Digital marketing has revolutionized the world of advertising. After my art school days I spent a few years in advertising. Back then ads consisted almost exclusively of print, television, and radio. And creating ads, as well as buying media was expensive. But then the internet arrived—introducing all sorts of new channels—and the entire marketing paradigm was upended. One of the changes was the elimination of the high financial bar to entry for advertising. Now anyone can quickly launch an online ad campaign and spend as much, or as little, as they want. And that includes you—it’s quite simple to start an advertising campaign for your creative business—but should you?
Are you ready to take the struggle out of finding new clients?
There is no question that online advertising has changed the marketing world. And there’s also no question that it works. Back in the day, large corporations would spend millions on advertising campaigns broadcasting their messages in print and over the air waves. But exactly how effective those campaigns were was difficult to measure. No so with online advertising—this data driven environment is 100% measurable and testable. When you get it right you can start counting the clicks and conversions—and when you misfire, that failure has nowhere to hide.
But here’s the thing. While online advertising absolutely can work for certain kinds of products and services, it’s not the best fit for marketing a creative practice—in your case it’s almost always a complete waste of money.
Let’s consider why this is, and then some alternatives to buying online ads to market your creative practice.
Online ads work best for transaction-based consumer products. If you’re selling clothes, picture frames, or even digital products like music and movies, you can readily measure whether your ad campaign is working based on the click through rates and checkout completions. But when you’re selling a service, particularly a professional service, there is nothing to add to a cart, no one completes a purchase for a professional service in an online shopping cart.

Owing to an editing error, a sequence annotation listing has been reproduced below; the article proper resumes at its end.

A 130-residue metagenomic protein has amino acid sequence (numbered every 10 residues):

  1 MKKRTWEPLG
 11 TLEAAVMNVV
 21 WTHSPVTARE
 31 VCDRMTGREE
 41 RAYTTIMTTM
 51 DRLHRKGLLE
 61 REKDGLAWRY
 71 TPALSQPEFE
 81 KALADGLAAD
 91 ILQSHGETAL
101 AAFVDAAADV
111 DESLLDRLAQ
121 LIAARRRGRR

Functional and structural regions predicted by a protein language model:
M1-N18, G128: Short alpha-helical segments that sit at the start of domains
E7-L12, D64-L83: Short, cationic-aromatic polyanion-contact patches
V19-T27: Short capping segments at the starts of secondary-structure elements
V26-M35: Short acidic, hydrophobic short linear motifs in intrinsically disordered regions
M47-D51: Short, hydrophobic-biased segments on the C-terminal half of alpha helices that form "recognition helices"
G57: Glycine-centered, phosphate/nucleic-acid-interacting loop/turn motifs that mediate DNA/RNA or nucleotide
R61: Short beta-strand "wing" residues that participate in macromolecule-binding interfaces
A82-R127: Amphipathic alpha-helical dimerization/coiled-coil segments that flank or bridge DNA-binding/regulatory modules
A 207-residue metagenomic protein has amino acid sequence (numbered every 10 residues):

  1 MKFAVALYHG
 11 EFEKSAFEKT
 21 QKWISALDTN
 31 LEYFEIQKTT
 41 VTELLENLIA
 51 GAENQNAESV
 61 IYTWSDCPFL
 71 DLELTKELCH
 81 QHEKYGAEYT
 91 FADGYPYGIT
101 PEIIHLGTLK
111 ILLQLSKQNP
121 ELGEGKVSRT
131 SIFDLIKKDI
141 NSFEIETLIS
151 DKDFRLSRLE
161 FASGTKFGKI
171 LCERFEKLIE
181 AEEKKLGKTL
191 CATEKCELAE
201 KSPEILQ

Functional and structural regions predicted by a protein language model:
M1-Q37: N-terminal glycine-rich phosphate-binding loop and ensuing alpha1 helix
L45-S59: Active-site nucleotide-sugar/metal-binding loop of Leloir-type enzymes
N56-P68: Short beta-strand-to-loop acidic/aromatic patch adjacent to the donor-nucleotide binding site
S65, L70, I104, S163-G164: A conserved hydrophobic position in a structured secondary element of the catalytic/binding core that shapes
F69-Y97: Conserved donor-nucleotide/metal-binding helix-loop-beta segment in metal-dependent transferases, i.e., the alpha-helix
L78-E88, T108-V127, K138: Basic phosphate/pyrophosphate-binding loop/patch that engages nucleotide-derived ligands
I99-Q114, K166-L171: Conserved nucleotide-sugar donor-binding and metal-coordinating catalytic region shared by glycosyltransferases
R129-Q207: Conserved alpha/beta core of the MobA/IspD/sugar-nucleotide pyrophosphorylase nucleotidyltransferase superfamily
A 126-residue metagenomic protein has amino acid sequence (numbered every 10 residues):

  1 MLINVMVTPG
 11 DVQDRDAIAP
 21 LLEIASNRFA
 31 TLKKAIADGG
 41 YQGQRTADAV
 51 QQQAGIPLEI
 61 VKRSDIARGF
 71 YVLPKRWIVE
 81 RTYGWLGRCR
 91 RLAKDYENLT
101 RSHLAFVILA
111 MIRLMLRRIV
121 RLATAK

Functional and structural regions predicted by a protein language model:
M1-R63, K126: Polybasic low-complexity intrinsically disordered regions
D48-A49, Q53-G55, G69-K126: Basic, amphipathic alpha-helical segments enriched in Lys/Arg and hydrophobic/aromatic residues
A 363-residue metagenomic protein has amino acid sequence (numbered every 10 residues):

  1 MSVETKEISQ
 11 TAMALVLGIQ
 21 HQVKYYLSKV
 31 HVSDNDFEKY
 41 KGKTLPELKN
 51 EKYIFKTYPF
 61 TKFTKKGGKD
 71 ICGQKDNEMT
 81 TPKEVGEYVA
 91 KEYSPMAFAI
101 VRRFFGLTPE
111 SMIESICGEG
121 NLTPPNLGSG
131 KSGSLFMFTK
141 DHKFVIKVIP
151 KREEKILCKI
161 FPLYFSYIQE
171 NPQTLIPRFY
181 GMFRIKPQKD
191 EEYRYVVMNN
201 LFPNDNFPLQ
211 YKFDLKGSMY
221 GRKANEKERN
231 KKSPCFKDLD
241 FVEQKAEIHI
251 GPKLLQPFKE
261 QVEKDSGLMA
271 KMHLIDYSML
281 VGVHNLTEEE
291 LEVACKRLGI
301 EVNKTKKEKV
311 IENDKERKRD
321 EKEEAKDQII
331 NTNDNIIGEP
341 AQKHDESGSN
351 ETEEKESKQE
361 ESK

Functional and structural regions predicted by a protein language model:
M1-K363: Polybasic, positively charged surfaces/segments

Rather, when people decide to hire a professional, it’s because they have vetted them, believe that they have the capacity to deliver, and perhaps more than everything else, they trust that you will deliver. Establishing trust is an essential part of marketing a professional service. And no one is going to “complete the sale” without establishing that trust.
That’s why I’ve yet to find a creative entrepreneur that’s experimented with online advertising and found that it worked. Instead, they quickly cut their losses, stopping campaigns, and wishing they had their money back. And it’s not because the campaigns weren’t optimized, or failed to find the right colors or wording through A/B testing—it’s simply that professional services aren’t bought that way.
In fact, online advertising could even backfire, unintentionally degrading your trustworthiness. There is a world of difference between a prospect seeing your content in organic search results—which conveys a lot of confidence—to seeing your service in paid ads. Anyone can throw money into an ad campaign, competent professionals as well charlatans and hacks—and everyone knows this. So seeing your business in a paid ad could degrade your brand image—when a prospect starts to associate you with those less scrupulous advertisers.
I’m not saying that advertising can’t ever work for a creative service, but it’s highly unlikely, not to mention costly. I think creatives experiment with advertising because they’re looking for a shortcut to finding new clients. But there are no shortcuts in marketing.
Instead of wasting money on online ads, you need to invest time creating content that expresses insights, demonstrates competence, and validates your experience. That approach to marketing not only generates good leads, but begins to do that all important function of establishing trust. Content marketing is a proven approach to marketing a creative service—online advertising is proven to waste your money.
Until next week: don’t let the business of creativity overwhelm your creative business.